Kansas City daycare owner sentenced for $772,000 fraud scheme

Fraud News Graphic
Share To Your Social Network

A Kansas City, Mo., day care owner was sentenced in federal court today for her role in a conspiracy that resulted in a $653,329 tax loss to the federal government, as well as fraudulently collecting almost $120,000 in government benefits she was not entitled to receive.

Patricia L. Johnson-Rushing, 55, was sentenced by U.S. District Judge Greg Kays to two years and three months in federal prison without parole. The court also ordered Johnson-Rushing to pay $772,861in restitution and to forfeit to the government $95,704.

On Sept. 7, 2023, Johnson-Rushing pleaded guilty to one count of theft of public money, one count of benefits fraud, and one count of conspiracy to defraud the United States.

Johnson-Rushing admitted that she fraudulently received $83,394 in public funding for her childcare center, Granny’s Pray & Play, located at 3714 E. 27th Street in Kansas City, Mo., and that she unlawfully received food stamps. Johnson-Rushing also admitted that she participated in a conspiracy to obstruct the collection of federal employment taxes by failing to pay over to the government $154,186 in federal income tax and FICA contributions collected from the paychecks of Granny’s Pray & Play employees. This was part of a total tax loss to the government, including the employer’s share of payroll taxes, of $653,329.

The total fraud to which Johnson-Rushing pleaded guilty is $772,861.

Theft of Public Money

Johnson-Rushing admitted that she submitted false claims to the Missouri Department of Social Services that intentionally reported false information for children attending Granny’s Pray & Play from Jan. 1, 2016, to Nov. 28, 2019. The purpose of the scheme was to receive payments from the federal Child Care and Development Block Grant Program. This program is intended to help low-income families get access to high-quality early care and after-school programs. Parents of adopted children are eligible to receive the childcare subsidy for their children who are under the age of 13 if both parents are working. However, the provider agreement explicitly states that the owner of the childcare center cannot be paid for services to their own children.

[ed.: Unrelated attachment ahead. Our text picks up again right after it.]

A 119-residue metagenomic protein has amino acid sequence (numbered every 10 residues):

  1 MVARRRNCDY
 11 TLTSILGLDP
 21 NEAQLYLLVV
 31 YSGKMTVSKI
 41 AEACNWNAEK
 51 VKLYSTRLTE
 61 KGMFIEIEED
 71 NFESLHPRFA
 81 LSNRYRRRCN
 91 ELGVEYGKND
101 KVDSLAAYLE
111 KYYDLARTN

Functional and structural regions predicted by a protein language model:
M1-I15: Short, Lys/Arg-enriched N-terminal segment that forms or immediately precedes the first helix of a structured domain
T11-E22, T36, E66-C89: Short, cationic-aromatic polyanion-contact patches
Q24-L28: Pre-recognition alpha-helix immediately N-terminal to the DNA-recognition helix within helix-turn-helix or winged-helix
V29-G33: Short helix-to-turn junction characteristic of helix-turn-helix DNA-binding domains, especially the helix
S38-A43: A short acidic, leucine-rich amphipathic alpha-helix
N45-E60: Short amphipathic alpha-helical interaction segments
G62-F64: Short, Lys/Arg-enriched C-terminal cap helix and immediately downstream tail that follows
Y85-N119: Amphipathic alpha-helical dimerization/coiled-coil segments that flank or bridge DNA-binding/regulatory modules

Six children adopted by Johnson-Rushing and her husband were approved to receive the childcare subsidy for full-time care. To qualify for the childcare subsidy, Johnson-Rushing submitted false documentation to misrepresent her ownership of the center and to claim employment elsewhere falsely. According to the plea agreement, the total funds fraudulently paid to Granny’s Pray & Play is $83,394.

Benefits Fraud

From 2016 to 2019, Johnson-Rushing signed food stamp applications to receive subsidy money from the state of Missouri. She falsely claimed to have no job or bank account on those applications. In reality, she frequently withdrew funds from the Granny’s Pray & Play bank account to purchase cashier’s checks for herself. Personal expenses were also paid in her name from the Granny’s Pray & Play bank account, including $15,000 towards the purchase of a Cadillac Escalade in October 2016.

Based on the fraudulent statements and representations in her application, Johnson-Rushing unlawfully acquired $12,310 in food stamps. Her fraudulent applications, which included additional fraud, caused a total loss to the Missouri Family Support Division of $36,138.

Conspiracy to Defraud the United States

Granny’s Pray & Play had about 15 employees and withheld funds in federal income tax and FICA contributions from their paychecks. Johnson-Rushing failed to pay those trust fund taxes from her employees to the Internal Revenue Service in the amount of $154,186.58 from the first quarter of 2015 through the fourth quarter of 2018.

The total tax loss in relevant conduct (which includes Johnson-Rushing’s portion of federal and state payroll taxes as the employer) is $499,142, which combined with $154,186 in total tax loss for failure to pay over employee taxes yields a total tax loss of $653, 329.

Bankruptcy Petitions

According to court documents, Johnson-Rushing filed for bankruptcy on June 29, 2023, which is pending before the bankruptcy court. Johnson-Rushing failed to disclose this criminal case in her bankruptcy filings. Johnson-Rushing also filed three bankruptcy cases in 2022, which were subsequently dismissed for failure to comply with bankruptcy court rules. Prosecutors noted these four bankruptcy cases further demonstrate how she abuses the system.

This case was prosecuted by Assistant U.S. Attorney Rudolph R. Rhodes, IV. It was investigated by the U.S. Department of Health and Human Services, Office of Inspector General, and IRS-Criminal Investigation.


Share To Your Social Network